Today's technological age brings about new challenges not only for storage space, but the primary concern being data security. With the looming threats to data centers, big business and government entities, information security has become a newfound priority for most. One area that has yet to be guarded as a vulnerability is medical data, which cybercriminals are claiming to be the holy grail of data theft.
Medical data includes a wide assortment of information about individuals all over the world. To cybercrooks, medical data is worth a lot more than credit card information or even a person's banking account login credentials. With medical data, crooks could initiate cyber espionage activity and sell the information to the highest bidder. In all, stolen medical data could grant cybercrooks a handsome payday that lasts for many years. Think of it as their golden ticket to a life without worrying about money ever again.
In the recent data breach on the U.S. government potentially exposing records of nearly 4 million employees and former employees, it raises eyebrows as to how vulnerable infrastructure is around sensitive data. Security researchers have said that medical data and personal records have become more valuable to crooks than anything else, including our previous mention of credit cards. It is said that medical data could be worth up to ten times as much as credit card information, mostly due to the black markets being flooded with credit card numbers that serve very little monetary gain for most crooks.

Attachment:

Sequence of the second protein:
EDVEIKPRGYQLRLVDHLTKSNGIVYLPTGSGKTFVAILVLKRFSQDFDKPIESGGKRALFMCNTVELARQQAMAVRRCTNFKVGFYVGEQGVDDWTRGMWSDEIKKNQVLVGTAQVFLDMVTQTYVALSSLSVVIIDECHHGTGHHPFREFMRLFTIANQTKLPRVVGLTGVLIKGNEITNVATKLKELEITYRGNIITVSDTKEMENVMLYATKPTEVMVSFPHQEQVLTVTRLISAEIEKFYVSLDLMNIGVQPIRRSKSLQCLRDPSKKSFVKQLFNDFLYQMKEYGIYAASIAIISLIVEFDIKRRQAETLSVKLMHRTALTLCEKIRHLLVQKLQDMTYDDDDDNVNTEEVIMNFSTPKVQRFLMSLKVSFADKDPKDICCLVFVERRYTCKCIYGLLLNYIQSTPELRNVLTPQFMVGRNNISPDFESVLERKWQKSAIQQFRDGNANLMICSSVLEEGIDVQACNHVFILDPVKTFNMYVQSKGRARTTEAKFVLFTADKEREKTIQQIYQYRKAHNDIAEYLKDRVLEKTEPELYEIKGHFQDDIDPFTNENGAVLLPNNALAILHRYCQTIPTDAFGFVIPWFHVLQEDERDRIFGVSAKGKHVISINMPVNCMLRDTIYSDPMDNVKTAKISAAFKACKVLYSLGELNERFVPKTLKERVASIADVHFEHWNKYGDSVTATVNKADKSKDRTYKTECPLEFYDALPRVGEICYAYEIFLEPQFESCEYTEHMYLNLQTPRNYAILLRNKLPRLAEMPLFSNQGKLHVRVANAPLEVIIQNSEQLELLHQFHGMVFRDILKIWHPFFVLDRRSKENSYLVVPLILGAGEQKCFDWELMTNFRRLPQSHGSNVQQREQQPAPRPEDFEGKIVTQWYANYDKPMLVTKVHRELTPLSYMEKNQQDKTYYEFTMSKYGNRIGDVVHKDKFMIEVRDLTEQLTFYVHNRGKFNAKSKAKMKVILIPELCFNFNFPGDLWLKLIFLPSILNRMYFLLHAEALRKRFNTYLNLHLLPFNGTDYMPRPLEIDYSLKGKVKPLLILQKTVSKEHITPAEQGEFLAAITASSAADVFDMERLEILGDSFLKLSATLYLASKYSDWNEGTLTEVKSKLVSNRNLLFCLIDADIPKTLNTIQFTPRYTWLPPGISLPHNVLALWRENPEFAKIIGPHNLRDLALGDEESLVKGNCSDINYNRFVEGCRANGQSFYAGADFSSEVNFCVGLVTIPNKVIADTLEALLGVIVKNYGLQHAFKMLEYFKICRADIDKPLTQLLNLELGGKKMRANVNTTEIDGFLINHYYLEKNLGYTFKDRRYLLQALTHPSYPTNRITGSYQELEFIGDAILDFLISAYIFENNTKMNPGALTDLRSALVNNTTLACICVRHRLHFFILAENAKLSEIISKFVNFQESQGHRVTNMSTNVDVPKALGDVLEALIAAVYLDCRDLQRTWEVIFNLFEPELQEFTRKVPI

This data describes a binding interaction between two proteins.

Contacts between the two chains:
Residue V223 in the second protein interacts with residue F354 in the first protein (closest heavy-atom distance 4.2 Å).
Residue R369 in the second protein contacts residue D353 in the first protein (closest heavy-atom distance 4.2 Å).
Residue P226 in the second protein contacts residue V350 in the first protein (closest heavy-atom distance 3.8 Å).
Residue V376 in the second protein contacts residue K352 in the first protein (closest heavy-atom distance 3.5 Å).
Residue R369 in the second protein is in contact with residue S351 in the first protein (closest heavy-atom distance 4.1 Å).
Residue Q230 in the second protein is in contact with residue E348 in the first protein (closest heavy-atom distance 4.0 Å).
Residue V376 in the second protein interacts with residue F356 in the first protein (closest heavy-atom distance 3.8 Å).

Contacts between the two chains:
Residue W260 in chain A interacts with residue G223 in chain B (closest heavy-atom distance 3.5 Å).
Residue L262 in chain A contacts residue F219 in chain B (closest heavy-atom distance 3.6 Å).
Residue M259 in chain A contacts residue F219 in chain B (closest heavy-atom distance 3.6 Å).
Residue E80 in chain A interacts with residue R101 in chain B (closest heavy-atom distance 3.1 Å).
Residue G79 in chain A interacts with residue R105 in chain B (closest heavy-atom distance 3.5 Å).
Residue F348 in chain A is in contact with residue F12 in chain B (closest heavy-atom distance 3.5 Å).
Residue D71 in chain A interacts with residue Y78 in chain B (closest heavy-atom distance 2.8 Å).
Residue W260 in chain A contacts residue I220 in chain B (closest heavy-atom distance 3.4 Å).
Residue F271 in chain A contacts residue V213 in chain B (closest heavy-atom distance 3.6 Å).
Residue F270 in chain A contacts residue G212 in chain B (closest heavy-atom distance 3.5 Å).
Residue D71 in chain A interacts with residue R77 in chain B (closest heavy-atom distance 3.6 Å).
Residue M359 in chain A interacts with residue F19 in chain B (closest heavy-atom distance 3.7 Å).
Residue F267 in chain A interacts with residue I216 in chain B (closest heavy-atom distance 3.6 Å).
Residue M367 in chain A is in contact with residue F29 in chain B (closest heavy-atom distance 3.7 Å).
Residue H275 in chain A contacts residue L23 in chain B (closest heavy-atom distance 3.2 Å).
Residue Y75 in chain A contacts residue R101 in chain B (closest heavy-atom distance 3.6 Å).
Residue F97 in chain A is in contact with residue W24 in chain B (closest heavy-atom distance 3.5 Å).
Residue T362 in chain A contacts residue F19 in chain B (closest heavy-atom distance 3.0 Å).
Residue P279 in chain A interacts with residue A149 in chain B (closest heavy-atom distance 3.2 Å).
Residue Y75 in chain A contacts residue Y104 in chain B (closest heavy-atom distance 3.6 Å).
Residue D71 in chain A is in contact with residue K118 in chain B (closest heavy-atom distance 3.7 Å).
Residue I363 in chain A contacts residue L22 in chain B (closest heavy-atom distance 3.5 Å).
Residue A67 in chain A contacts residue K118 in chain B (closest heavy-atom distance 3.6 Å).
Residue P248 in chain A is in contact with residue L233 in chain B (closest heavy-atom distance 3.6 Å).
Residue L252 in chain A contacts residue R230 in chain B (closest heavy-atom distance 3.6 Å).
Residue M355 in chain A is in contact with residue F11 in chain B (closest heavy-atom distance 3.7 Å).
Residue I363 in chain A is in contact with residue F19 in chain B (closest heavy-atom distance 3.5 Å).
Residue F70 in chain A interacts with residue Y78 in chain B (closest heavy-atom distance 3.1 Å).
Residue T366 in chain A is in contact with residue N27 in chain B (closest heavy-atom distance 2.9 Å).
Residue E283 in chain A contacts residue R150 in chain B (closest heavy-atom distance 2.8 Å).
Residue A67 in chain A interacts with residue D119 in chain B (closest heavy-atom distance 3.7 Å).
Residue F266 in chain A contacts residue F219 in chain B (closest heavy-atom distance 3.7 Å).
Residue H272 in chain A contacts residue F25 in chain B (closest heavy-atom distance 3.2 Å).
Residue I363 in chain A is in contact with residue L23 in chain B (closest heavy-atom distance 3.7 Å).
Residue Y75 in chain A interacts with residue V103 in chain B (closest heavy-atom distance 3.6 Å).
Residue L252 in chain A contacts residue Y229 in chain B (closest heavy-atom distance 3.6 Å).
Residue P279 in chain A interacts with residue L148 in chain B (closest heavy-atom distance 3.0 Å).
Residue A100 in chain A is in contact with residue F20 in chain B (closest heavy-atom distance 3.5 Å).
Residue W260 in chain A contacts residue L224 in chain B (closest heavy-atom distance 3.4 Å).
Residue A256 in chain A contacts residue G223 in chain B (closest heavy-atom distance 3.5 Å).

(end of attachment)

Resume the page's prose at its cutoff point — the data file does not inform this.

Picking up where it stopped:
After the attack on the U.S. government, which is believed to be initiated by China, some experts have concluded that the targets may be specific to departments where other systems and agencies may be exploited so deeper access is obtained. Penetrating deep into the infrastructure of government data systems could uncover massive amounts of data, information that could be the Holy Grail for the right type of attackers.
Criminal gangs from China and Russia have been infected medical devices such as X-Ray machines and blood-gas analyzers to hack into services that store patient information. With these multi-layered attacks, the cybercrooks can leverage a vulnerable system to eventually dig deeper into the groundwork and make away with valuable information. In this case, the information is medical data by way of first attacking a medical device connected to servers linked to medical data storage.
In response to the recent U.S. government data breach and attack on medical entities, Carl Wright of TrapX, who discovered breaches via medical devices, said, "This is going to get worse before it gets better."
Multi-layered attacks and ones that target large data storage entities are becoming more popular. It is the time that we all face the music and realize that cybercrooks are digging deep to make away with the gold and aren't settling for anything less. Any software or server that is riddled with security vulnerabilities should be put on notice, and that includes the U.S. government and anything that stores data of individuals and medical related information. Cyber espionage is in full effect.